This is not the first time I’ve taken my text from a cereal packet. Most of the things you read on them are standard advertising cliches, sprinkled with vaguely scientific-sounding technicalities like thiamine and riboflavin, and recitations of the virtues of individually numbered vitamins. Nothing worth singling out for special attention in the context of a survey of developments in the English language
But here’s something a bit different. Sainsbury’s has come up with a new cereal, or at least a cereal it hopes to persuade us is new. Although it is actually the usual small crunchy bits in funny shapes and colours that are no doubt intended to entertain small children – “novelties” that have been around for years now – it claims to be more exotic than that. It’s called “Under the Sea” and is described as “strawberry flavour sea stars and fish”.
I’m not sure I’m drawn to the idea of strawberry-flavoured fish. In fact, the manufacturers in their anxiety to attract new customers seem to be trying rather desperately to tick incompatible boxes. But that oddity isn’t what has prompted me to single out this product – I’m not here to analyse and criticise breakfast cereals. It was the next sentence that pulled me up short. It reads: “Coated cereal extrudates with natural strawberry flavouring, fortified with vitamins and iron.”
Come again? “Extrudate”? That’s as very grand word to find on a cereal packet. It must be scientific. But a little research will confirm that it means precisely nothing. It doesn’t exist. I at first thought, from the form of the sentence, that it was a verb – “to extrudate” – with an associated conjunction, “with”. Then I realised that it is a noun: an “extrudate” would be some sort of mineral, like “carbonate” or “silicate”, both of which are indeed technical terms used in chemistry. But unlike these words, which derive from “carbon” and “silica”, there is no mineral from which the term “extrudate” can have been derived. It seems to be intended as a derivative of the verb “to extrude”, which can mean “to protrude” or “to expel” – two slightly different ideas. They come from a Latin verb meaning “to thrust”. “Extrusion” is also a process, I learn from Wikipedia, used “to create objects of a fixed cross-section by pushing material through a die of the desired cross-section.” Not a mineral.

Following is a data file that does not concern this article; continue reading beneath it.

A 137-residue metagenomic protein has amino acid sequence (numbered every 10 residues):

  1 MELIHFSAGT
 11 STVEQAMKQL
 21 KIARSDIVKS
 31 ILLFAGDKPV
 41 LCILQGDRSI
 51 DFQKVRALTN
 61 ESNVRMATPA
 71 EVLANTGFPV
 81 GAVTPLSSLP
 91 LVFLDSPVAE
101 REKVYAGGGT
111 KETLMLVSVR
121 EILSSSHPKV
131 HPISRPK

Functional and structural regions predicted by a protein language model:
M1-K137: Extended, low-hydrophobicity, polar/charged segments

Perhaps these fish-shaped pieces are stamped out of the parent cereal by a specially shaped die. But “extrude” doesn’t form a substantive at all: “extrudate” is a copywriter’s fiction, a word dreamt up by an advertising company’s boffin to sound scientific. All of which seems particularly inappropriate to small, crunchy and funny-shaped bits of processed cereal. And even if in some remote technical dictionary the term “extrudate” exists, why on earth should the readers of a cereal packet be confronted with it?
I’m intrigued by the clash of intentions here. On the one hand, the manufacturers of the cereal are anxious to present it as fun, original and unexpectedly exotic. On the other, they want to reassure us that the scientists have given it their blessing and know the correct vocabulary to describe how it’s made. Its process of manufacture, though, is barely relevant to the fact that the product is really rather ordinary but with the not altogether pleasant suggestion of strawberries growing in the sea. The whole slightly mad idea reminds me of the old nonsense rhyme:
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A man in the wilderness asked me
How many strawberries grow in the sea?
I answered him, as I thought good,
As many as red herrings grow in the wood.
Nonsense or not, I’m sure the word “extrudate” is something of a red herring.
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